In Rachel Whiteread’s sculptures and drawings, everyday settings, objects, and surfaces are transformed into ghostly replicas that are eerily familiar. Through casting, she frees her subject matter—from beds, tables, and boxes to water towers and entire houses—from practical use, suggesting a new permanence, imbued with memory.
The Artist Spotlight series highlights the work of individual artists for one week each month. Launched in spring 2020 as a weekly platform, the series is now in its second season and is presented as a regular part of the gallery’s programming. Each Artist Spotlight features new online content, and artwork by the artist is made available with pricing information for forty-eight hours only.
Artist Spotlight: Rachel Whiteread features a recent cast sculpture from a new body of work by the artist. For more information, please contact the gallery at email@example.com.
Photo: Anita Corbin, from the series First Women UK
Tom Eccles and Kiki Smith on Rachel Whiteread
On the occasion of Artist Spotlight: Rachel Whiteread, curator Tom Eccles and artist Kiki Smith speak about the work of Rachel Whiteread through the lens of their personal friendships with her. They discuss her public projects from the early 1990s to the present, the relationship between drawing and sculpture in her practice, and the way her works reveal the memories embedded in familiar everyday objects.
Rachel Whiteread and Ann Gallagher
Rachel Whiteread speaks to Ann Gallagher about a new group of resin sculptures for an upcoming exhibition at Gagosian in London. They discuss the works’ emphasis on surface texture, light, and reflection.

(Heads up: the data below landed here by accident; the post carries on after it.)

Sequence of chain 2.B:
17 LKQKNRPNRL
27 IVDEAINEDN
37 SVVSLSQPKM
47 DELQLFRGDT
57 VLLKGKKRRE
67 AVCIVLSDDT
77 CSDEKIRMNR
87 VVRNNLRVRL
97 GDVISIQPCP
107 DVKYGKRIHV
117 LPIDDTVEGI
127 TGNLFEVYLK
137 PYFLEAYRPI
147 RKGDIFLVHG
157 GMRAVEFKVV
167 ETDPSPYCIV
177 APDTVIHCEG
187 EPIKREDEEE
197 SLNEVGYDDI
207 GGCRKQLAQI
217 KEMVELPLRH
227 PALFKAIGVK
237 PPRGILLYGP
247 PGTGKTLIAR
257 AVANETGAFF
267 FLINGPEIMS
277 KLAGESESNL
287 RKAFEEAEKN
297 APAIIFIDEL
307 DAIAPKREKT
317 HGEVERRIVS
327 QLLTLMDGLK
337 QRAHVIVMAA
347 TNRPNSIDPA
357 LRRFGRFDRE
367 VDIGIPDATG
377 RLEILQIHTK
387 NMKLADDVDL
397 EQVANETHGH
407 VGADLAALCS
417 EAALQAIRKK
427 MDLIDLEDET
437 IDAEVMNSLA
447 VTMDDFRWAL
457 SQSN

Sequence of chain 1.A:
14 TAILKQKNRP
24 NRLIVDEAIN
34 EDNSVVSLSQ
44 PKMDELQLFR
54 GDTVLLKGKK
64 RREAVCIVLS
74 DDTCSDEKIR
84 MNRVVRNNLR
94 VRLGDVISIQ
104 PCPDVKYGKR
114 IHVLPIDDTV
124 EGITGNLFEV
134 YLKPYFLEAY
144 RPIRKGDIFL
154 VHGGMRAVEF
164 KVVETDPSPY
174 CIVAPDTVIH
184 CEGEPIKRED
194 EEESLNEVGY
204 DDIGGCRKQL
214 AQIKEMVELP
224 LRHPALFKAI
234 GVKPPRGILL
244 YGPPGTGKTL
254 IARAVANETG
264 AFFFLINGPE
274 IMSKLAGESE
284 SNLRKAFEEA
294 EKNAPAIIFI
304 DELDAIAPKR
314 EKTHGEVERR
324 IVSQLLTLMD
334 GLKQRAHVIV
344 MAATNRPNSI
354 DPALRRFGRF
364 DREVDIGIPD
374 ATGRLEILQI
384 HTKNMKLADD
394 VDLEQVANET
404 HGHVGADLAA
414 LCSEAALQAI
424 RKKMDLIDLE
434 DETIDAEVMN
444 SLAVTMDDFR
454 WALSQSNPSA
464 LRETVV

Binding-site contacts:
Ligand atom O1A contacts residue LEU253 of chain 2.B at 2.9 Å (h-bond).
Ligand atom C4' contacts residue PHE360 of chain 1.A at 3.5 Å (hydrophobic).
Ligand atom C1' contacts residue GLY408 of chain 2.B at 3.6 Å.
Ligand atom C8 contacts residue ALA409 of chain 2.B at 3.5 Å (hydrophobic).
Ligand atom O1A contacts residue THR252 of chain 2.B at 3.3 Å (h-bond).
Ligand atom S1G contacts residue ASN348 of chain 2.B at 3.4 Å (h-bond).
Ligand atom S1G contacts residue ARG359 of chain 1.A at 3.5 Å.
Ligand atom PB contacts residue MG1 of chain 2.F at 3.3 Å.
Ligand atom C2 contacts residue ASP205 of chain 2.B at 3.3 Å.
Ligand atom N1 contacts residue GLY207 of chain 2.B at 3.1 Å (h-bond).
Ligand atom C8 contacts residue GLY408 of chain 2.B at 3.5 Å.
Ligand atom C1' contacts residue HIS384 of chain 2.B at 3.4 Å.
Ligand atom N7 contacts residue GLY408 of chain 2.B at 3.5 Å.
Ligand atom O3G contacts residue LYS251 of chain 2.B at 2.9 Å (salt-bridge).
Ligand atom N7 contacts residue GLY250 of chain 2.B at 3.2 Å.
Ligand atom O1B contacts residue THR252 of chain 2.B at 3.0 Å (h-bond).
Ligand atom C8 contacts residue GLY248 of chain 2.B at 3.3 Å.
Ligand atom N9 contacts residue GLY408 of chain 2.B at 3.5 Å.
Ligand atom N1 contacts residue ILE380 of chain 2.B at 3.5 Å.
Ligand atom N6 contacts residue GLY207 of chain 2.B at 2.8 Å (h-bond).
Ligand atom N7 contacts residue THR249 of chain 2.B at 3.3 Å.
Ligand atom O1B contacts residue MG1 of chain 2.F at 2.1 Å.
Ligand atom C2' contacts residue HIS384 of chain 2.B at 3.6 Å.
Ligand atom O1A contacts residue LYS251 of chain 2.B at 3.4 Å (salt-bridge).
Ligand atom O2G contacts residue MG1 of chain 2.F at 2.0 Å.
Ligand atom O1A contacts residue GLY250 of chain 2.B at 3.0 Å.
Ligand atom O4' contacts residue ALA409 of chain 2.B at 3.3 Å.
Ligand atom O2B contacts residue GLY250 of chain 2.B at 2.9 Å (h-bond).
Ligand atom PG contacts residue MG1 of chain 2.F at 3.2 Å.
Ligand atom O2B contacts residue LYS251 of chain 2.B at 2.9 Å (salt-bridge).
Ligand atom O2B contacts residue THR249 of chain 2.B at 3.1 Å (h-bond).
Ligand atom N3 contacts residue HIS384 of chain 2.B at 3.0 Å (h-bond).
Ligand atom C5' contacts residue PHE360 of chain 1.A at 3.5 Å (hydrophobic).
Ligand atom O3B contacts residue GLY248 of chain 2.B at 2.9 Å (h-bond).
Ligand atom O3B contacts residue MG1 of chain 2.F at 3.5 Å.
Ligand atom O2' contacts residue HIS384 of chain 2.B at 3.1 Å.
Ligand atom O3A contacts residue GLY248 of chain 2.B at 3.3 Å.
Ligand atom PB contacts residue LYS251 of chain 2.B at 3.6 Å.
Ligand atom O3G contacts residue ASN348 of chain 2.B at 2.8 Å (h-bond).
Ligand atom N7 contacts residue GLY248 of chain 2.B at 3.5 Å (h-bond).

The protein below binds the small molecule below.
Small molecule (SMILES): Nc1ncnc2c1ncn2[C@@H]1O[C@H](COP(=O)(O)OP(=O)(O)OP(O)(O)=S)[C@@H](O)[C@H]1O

Rachel Whiteread on Piero della Francesca
Rachel Whiteread writes about the Italian artist’s Baptism of Christ (after 1437) and what has drawn her to this painting, from her first experience of it at a young age to the present day.
Solid Recollections: Rachel Whiteread
James Lawrence explores the quiet power and critical role of memory in Rachel Whiteread’s public works.
Cast of Characters
James Lawrence explores how contemporary artists have grappled with the subject of the library.
Shy Sculpture: Nissen Hut
Rachel Whiteread’s public sculpture Nissen Hut was unveiled in October 2018 in Yorkshire’s Dalby Forest. Curator Tamsin Dillon explores the dynamic history of these structures and provides a firsthand account of the steps leading up to the work’s premiere.
Tom Eccles and Kiki Smith on Rachel Whiteread
Tuesday, October 27, 2020, 2pm EDT
Join curator Tom Eccles and artist Kiki Smith as they discuss the work of Rachel Whiteread through the lens of their personal friendships with her. They talk about the way her works reveal the memory embedded in familiar everyday objects, her drawing practice, and their experience of public projects by Whiteread such as Water Tower, installed on a New York rooftop in 1998. Their conversation, recorded on the occasion of Artist Spotlight: Rachel Whiteread, will air online. To register to watch, complete this form.
Rachel Whiteread, Cabin, 2016, permanent installation, Governors Island, New York © Rachel Whiteread. Photo: Tim Schenck